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Under Political Pressure, Taiwan Lifts Ban on Food Imports from Japan's Nuclear Disaster Area
The administration of President Tsai Ing-wen announced that Taiwan is lifting import restrictions on food products from Japanese prefectures around Fukushima. However, the lack of radiation testing equipment in Taiwan has caused public concern.
(Photo from: The Storm Media)
Japanese "Nuclear Food" is Coming: How to Ensure Food Safety?
Summary Report by Taiwan Weekly
The government announced on February 8 Taiwan would lift the ban on food from five counties and cities around Fukushima, Japan. Spokesman Luo Bing-cheng of the Executive Yuan stated that this will help Taiwan joining the Comprehensive and Progressive Agreement for Trans-Pacific Partnership (CPTPP). However, the government's opening of nuclear-polluted food has caused social controversy. The opposition Kuomintang (KMT) is forming a nationwide alliance of 22 county and city council caucuses to oppose lifting restrictions on nuclear-contaminated food imports. A Japanese journalist in Taiwan said that the Japanese government's use of political means to pressure Taiwan to open up is an immoral action.
According to media commentary, the Tsai administration is inconsistent: It is opening up Taiwan to nuclear-contaminated food imports but has prohibited the operation of an accident-free nuclear power plant.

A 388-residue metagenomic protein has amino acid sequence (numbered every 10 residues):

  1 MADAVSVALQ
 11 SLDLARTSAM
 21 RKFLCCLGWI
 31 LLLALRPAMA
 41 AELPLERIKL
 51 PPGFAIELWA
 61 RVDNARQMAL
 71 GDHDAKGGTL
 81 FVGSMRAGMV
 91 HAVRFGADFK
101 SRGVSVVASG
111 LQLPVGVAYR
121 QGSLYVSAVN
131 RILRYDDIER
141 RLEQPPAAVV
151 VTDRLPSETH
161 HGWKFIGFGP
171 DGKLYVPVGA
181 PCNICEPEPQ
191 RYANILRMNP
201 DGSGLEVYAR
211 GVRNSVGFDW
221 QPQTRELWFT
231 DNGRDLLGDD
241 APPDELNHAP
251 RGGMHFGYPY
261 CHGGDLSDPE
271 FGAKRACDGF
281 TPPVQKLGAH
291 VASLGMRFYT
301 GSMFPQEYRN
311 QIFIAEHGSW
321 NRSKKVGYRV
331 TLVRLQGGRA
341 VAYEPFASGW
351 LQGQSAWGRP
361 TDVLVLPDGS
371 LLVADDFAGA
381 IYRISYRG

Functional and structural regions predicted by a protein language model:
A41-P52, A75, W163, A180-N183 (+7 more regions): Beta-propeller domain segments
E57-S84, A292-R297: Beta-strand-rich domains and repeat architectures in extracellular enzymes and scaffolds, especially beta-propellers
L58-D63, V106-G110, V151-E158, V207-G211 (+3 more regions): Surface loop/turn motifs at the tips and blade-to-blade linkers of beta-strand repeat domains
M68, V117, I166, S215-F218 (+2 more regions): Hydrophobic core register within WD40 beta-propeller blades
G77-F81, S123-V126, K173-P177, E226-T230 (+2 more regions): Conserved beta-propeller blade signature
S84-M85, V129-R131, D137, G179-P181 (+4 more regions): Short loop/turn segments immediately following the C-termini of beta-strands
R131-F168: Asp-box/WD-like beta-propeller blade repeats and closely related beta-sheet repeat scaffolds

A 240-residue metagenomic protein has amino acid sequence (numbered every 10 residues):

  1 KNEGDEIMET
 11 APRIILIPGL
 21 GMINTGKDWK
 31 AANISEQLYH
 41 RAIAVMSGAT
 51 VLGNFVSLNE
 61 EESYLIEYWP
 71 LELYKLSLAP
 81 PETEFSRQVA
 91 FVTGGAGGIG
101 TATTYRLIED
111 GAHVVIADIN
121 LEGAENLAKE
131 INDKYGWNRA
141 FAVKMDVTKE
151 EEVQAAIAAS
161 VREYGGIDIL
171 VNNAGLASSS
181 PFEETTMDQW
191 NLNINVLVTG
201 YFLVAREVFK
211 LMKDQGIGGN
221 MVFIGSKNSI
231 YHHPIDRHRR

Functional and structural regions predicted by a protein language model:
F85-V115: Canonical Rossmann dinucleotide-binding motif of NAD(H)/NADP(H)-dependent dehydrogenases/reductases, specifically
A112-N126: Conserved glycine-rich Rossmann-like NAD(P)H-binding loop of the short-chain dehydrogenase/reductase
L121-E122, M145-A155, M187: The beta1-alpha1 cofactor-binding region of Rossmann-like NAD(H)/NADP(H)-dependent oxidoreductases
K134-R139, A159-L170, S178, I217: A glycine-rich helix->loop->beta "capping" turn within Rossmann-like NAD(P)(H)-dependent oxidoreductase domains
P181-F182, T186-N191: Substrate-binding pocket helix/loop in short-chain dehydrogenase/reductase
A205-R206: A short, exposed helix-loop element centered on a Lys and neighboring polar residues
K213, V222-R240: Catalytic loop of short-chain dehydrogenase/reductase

Nuclear Power versus Nuclear-Contaminated Food: Which is Safer?
China Times Editorial, February 12, 2022
The Executive Yuan announced suddenly the lifting of ban on food products from five Japanese prefectures affected by the 2011 Fukushima nuclear disaster, taking effect on February 21.
Like the sudden announcement on lifting the import ban on the American Pork with Ractopamine last August, the public was kept in the dark and turned panic. Consequently, the restaurants and food processors all over Taiwan have posted signs that they will not use American pork containing ractopamine residues.
A scholar suggests that there is no urgency for mainland China to formulate a unification law. It should focus on increasing Taiwan's understanding of the mainland, so that the two sides may discuss ways of future interaction.
Is It Necessary for China to Establish a Unification Law?
By Liu Shing-ren
China Times, February 12, 2022
Zhang Nianchi, a renowned mainland Chinese scholar on Taiwan affairs and former director of the Shanghai Institute of East Asian Studies, recently wrote that the mainland urgently needs to enact a “Unification Act” now, covering measures of peaceful unification and forceful unification, because acting by the law could not only coerce the other side but also stabilize its own side, and using law as a weapon could be very powerful. As the situation across the Taiwan Strait is intense, Mr. Zhang’s proposal attracts much attention.